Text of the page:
1. Keeping the workforce mobile
Live broadcast TV remains most viewers’ chosen source for news and for watching big events, such as sports and music. Interestingly, it’s also the source for their “background noise.” To keep ahead of options competing for viewers’ attention, broadcasters must use every means possible to get to breaking news first and to provide enhanced live coverage throughout an event.
Until now, a satellite truck, production equipment and a host of skilled people were needed to broadcast live events. Connectivity and speed limitations meant the final produced programme needed to be done at the event location before being broadcast to the world. But that’s changing with technological innovations such as wireless transmission over multiple global 4G cellular networks and ultra-low latency delivery over fibre. Now, if you want to showcase a live event far from your home base, affordable technology makes it easier, with less equipment and fewer people needed onsite.
2. Meeting the demand for faster processing and higher quality
Over 90% of adults will have a smart phone by 2023 (Deloitte). It’s certainly the device most feel is a necessity, with lines blurring between its use for work, entertainment and social connection. Who’s driving this change? Not younger users; actually those in older age groups are having the biggest impact as they adopt the technology.
The arrival of Gigabit-per-second connectivity speeds, faster processing power, and artificial intelligence, and the emergence of augmented reality means the potential for as yet undiscovered content and consumption.
Broadcasters want to meet viewer demands in ways that don’t increase costs or that improve quality to the point that more viewers watch and therefore revenues increase. HEVC the latest high-compression format is being pushed to the forefront of technology as it’s increasingly adopted by iOS and Android portable devices, as well as on broadcaster set-top boxes for premium 4K UHD delivery.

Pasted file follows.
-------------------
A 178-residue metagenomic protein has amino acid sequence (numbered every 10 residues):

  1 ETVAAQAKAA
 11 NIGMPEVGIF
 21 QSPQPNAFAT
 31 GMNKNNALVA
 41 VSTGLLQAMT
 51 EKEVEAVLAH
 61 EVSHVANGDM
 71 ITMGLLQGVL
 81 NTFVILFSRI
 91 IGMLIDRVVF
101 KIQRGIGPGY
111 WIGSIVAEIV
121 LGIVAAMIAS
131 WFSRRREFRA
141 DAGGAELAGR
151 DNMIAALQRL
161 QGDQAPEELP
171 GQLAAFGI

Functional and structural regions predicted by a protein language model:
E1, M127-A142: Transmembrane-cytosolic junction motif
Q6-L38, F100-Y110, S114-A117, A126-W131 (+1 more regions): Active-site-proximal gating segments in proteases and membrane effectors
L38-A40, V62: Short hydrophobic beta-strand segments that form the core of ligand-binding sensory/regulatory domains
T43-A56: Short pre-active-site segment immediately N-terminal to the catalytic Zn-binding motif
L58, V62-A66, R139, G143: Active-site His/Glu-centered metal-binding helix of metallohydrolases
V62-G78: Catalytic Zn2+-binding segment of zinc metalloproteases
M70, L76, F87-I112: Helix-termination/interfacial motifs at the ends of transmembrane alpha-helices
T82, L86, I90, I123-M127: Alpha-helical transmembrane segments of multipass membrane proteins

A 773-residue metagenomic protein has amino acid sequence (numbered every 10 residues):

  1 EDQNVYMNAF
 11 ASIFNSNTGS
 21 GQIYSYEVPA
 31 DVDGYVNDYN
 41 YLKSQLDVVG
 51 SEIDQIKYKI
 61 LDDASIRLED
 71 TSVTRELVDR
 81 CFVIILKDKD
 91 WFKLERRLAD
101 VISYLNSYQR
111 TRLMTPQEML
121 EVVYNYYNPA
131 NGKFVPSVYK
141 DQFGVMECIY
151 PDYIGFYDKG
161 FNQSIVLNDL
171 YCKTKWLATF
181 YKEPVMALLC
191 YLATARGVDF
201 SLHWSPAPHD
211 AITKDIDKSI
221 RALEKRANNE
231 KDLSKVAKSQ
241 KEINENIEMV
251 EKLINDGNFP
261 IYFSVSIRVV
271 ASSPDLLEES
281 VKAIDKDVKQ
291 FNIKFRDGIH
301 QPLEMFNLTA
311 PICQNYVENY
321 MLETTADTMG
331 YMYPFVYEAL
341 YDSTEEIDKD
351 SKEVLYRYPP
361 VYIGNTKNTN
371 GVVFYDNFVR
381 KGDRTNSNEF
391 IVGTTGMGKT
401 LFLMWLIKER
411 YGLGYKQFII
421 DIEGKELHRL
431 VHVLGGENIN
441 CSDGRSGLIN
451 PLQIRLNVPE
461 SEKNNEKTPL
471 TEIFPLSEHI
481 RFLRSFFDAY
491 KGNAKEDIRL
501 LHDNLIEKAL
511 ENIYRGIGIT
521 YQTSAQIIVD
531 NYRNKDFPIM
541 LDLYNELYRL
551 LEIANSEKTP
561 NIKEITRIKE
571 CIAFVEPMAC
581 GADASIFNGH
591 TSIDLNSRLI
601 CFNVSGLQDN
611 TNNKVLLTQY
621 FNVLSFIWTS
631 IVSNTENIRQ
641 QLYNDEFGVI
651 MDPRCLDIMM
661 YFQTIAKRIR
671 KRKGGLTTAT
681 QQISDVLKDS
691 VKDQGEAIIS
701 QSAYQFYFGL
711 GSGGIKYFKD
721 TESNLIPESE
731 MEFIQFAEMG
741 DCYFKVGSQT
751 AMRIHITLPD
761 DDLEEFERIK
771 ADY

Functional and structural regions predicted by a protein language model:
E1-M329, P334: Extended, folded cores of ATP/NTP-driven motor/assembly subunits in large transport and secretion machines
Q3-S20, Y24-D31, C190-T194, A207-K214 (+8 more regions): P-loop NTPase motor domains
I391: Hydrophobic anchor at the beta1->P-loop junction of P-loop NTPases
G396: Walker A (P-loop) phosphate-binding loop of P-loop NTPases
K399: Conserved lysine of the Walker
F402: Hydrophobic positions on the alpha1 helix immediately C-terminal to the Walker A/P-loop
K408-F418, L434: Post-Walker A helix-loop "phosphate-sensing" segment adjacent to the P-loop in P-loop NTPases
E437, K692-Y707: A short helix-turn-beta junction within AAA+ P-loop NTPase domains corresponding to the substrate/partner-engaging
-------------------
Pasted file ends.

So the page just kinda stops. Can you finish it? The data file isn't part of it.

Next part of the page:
Many viewers say they prefer to watch sports on TV because they miss too much when at an actual event venue. But when watching a live streamed event, they’re worried it will lag and buffer, and about a third expect poor picture quality. Solutions are emerging that drive viewer engagement by providing high-quality video with less than a half second of end-to-end latency to almost any device. The result: millions of concurrent users can experience the same event streamed live without adding any discernible delay and without the annoyance of the action being heard multiple times across different devices as the game unfolds.
3. Personalising content for the individual while improving workflows
Viewers are increasingly taking up options such as back-to-back viewing of their favourite series and catching up on their shows while travelling or commuting. Content is now being developed and shared by organisations, community groups, even viewers themselves. It’s precisely the availability of the software and devices making all this possible that makes more relevant than ever the adage “content is king.”